Study Guide

Goodfellas Production Design

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Production Design

Martin Scorsese's camera just can't sit still. It's like your little brother, two hours into a nine-hour road trip—you know, minus the sticky fingers and repeated requests to play license plate poker. Unlike your pesky little brother, however, there's a method to Scorsese's madness.

Setting the Mood

Scorsese's mix of quick cuts, long panning shots, and even the liberal use of freeze frame creates a mood. It doesn't just let you see what it's like to be a gangster, it lets you feel it. "Scorsese's camera caresses these guys, pays attention to the shines on their shoes and the cut of their clothes," explains Roger Ebert. "And when they're planning the famous Lufthansa robbery, he has them whispering together in a tight three-shot that has their heads leaning low and close with the thrill of their own audacity. You can see how much fun it is for them to steal." (Source) The mob is an incredibly tight-knit, insular, closed-off family. Scorsese's production flourishes let you inside. And, unlike Henry, you don't even have to get arrested first.

That Infamous Tracking Shot

The long, unbroken shot that follows Henry and Karen into the Copacabana isn't just the most famous scene in Goodfellas; it's one of the most famous scenes in film history, period. "It's probably the hardest orchestrated single shot I've ever been involved in," first assistant director Joseph Reidy told GQ magazine. Adds Steadicam operator Larry McConkey, "There were 400 or more absolutely precise timing moments. It was totally impossible, mathematically."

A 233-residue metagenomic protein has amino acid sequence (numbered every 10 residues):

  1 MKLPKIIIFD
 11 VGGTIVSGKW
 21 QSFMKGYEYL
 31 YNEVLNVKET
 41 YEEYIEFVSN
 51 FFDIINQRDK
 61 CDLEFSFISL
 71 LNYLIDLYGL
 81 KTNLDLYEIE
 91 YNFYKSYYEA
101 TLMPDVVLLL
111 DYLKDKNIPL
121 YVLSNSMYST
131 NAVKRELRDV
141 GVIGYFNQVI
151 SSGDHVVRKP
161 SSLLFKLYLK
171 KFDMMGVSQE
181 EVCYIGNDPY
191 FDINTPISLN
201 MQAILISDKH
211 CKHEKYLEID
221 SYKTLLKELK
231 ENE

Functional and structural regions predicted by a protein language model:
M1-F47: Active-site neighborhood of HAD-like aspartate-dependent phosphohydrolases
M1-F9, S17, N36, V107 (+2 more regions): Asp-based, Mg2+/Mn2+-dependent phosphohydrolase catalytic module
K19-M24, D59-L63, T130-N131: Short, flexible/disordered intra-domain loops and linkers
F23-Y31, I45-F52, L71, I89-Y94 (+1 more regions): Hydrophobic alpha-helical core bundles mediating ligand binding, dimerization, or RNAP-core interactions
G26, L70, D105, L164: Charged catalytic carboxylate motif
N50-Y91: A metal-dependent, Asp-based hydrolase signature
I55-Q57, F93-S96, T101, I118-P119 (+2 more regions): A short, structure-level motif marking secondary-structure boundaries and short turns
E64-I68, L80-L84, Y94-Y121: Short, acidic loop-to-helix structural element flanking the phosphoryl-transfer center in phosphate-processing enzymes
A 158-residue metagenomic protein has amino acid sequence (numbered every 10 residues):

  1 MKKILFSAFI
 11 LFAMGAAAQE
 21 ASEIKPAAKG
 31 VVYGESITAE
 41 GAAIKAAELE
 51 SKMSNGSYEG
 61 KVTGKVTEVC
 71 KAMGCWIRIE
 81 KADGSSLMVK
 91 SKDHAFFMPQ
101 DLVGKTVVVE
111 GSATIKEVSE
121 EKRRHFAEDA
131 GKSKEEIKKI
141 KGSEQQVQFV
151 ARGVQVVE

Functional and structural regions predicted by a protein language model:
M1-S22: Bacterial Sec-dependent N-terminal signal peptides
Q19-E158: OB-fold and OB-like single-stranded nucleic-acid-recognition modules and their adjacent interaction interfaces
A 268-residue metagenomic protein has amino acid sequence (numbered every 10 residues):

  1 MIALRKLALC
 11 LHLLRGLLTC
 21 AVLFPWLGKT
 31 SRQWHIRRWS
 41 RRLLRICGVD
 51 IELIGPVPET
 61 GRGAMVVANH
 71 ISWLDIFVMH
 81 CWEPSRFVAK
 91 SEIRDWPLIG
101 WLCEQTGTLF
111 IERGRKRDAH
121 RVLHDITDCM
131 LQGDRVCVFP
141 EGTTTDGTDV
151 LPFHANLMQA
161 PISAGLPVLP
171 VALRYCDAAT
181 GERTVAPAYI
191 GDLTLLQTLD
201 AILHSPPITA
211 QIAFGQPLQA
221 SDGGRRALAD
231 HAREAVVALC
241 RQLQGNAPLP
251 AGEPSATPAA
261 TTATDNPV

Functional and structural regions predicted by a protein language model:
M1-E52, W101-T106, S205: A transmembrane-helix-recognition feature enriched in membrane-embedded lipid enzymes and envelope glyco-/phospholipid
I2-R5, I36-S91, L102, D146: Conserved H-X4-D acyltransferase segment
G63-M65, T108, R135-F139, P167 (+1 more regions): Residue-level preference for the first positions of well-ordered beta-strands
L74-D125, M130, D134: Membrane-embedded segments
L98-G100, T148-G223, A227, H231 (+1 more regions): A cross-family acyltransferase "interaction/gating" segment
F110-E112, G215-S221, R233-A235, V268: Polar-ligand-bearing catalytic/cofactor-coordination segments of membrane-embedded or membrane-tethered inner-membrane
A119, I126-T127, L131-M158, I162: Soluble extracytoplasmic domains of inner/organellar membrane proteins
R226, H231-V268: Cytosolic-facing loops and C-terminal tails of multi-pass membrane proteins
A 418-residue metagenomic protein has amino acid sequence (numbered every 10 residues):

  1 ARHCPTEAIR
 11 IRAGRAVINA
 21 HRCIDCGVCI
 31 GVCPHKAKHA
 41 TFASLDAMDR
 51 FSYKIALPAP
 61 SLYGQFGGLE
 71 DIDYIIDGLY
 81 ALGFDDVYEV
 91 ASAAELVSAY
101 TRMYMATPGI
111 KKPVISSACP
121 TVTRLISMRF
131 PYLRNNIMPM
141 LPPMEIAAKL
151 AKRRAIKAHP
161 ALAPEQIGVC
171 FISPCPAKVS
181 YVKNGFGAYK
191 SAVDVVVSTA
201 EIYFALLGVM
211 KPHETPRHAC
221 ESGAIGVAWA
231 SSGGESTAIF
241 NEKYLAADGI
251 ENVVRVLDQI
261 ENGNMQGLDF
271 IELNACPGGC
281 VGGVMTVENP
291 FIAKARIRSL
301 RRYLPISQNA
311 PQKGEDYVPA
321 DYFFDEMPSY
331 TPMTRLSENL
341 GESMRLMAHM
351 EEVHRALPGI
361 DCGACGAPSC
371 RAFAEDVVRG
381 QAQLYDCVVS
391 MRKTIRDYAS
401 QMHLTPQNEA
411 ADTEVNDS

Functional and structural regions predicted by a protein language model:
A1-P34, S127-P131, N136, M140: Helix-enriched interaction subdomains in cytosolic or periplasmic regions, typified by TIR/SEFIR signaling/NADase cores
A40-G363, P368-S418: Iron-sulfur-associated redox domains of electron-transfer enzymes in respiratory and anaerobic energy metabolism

The point of all of that hard work is to put the viewer in Henry's freshly buffed shoes. Doors being opened, tips being dished out, tables and champagne flying in from nowhere: Through that single continuous shot, the audience gets to ride shotgun with Henry on his big night out, as he works his butt off to impress Karen. Wooing her is a dance more intricate than a Pirates of the Caribbean paso doble, and Henry knows all of the steps. That Steadicam shot lets the viewer dance, too.

Henry According to Henry

That legendary tracking shot isn't the only way we're fed Henry's POV. It's not even the main way. The primary way that the viewer grasps Henry's point of view is through voice-over. "Often […] if you have a complicated plot, and you haven't figured out the plot, you have a voice-over explaining it to people," explains the film's co-writer, Nicholas Pileggi. "That isn't what we have here. What we have here is really the essence of the story... Let [Henry] tell his own story." (Source) Allowing Henry to share not only his story but also his motivations for all of the crazy stuff that goes down is just another innovative way that Goodfellas locks its audience into Henry's perspective.

So, why is that important? Because Henry and his associates do some seriously messed up stuff. The production techniques that Scorsese and his crew use to invite audiences into Henry's dynamic, claustrophobic, often violent world keep these wiseguys from turning into total monsters. Because Henry explains to us in voice-over why he does what he does, we see that's he majorly flawed but still totally human.

Mobsters—They're Just Like Us

Furthermore, when Henry climbs down off the witness stand at the end of the movie, breaks the fourth wall, and appeals to the audience directly, it becomes clear that he doesn't just want the audience to understand him—he needs them to. But, don't get it twisted: Henry isn't seeking forgiveness for the crimes he committed. Henry feels like he's the victim of the greatest injustice of all: having to waste away in suburbia like a regular schnook. He breaks the fourth wall in pursuit of your empathy.

Scorsese's production techniques don't judge Henry. They simply let Henry tell his own tale. Getting his story heard is important to him because, the way he sees it, he just wants what everybody wants: economic security, safety for his family, a sense of belonging, and some bomb spaghetti. Unlike you and us, however, he regularly goes to disturbing, and usually illegal, lengths to get those things. (We don't know about you, but our dad never robbed an airline so he could get us a rad Christmas tree. Just saying.)

Is Henry a bad guy? That's left up to the viewer to decide after they spend 146 minutes listening to him make his case. Because Goodfellas' production isn't trying to rat anybody out.

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